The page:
The Federal government interaction with citizens online has taken a couple big hits recently. One was the NSA scandal, which has hopefully led to a discussion of privacy versus Government surveillance. The other was the problematic launch of Healthcare.gov.
Addressing the second problem, the Atlantic published an article on Estonia’s more tech-savvy government. According to the article, each one of Estonia’s 1.3 million citizens has a unique digital ID, which creates the groundwork for all the online technology to interact effectively.
I think this is great. But to put it in perspective, the population of Estonia is only one-tenth the size of the World of Warcraft population. And Blizzard, the company which makes World of Warcraft, has pretty effectively implemented unique digital identifiers for the entire population of their online world.
The United States is a much more difficult proposition. The total population is 314 million. While we often think of America as a very tech-savvy country, this doesn’t apply to everyone equally. In fact, according to Pew Research, 15% of Americans don’t even go online.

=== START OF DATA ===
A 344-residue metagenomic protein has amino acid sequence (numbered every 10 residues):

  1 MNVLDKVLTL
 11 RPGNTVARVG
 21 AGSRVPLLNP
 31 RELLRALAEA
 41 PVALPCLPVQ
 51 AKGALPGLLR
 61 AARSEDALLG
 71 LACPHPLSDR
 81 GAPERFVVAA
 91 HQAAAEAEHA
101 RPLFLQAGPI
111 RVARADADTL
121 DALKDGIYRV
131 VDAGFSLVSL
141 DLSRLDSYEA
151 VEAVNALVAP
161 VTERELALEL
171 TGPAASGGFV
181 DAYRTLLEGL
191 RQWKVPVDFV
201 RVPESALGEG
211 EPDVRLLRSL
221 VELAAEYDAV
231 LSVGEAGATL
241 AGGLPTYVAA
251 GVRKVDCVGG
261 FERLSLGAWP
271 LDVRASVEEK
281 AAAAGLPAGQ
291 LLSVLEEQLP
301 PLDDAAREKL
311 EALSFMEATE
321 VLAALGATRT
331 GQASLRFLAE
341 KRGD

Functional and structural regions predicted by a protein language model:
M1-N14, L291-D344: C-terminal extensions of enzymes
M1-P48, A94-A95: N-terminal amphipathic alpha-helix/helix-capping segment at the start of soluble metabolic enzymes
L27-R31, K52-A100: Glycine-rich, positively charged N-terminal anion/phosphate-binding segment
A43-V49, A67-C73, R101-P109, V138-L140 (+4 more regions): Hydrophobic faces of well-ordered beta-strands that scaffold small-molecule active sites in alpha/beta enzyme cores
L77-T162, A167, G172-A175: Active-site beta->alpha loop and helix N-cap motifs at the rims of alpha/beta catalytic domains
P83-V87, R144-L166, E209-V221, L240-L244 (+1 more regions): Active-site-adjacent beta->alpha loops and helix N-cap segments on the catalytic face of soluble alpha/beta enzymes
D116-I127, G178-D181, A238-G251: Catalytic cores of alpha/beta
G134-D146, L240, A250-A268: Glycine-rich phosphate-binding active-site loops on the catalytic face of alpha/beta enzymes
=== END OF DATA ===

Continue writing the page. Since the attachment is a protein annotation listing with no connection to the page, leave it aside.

You can probably assume there is a lot of overlap between the 15% who don’t use the Internet and the people who don’t already have good employer provided health insurance.
Convincing Americans to adopt a new, digital unique identification is also not an easy task. Besides the inherent distrust of Government in this country, there is the new evidence of over-reaching on the part of the NSA.
The article on Estonia is still a good read, and worthwhile. But I don’t think it really adds to the discussion of Healthcare.gov.
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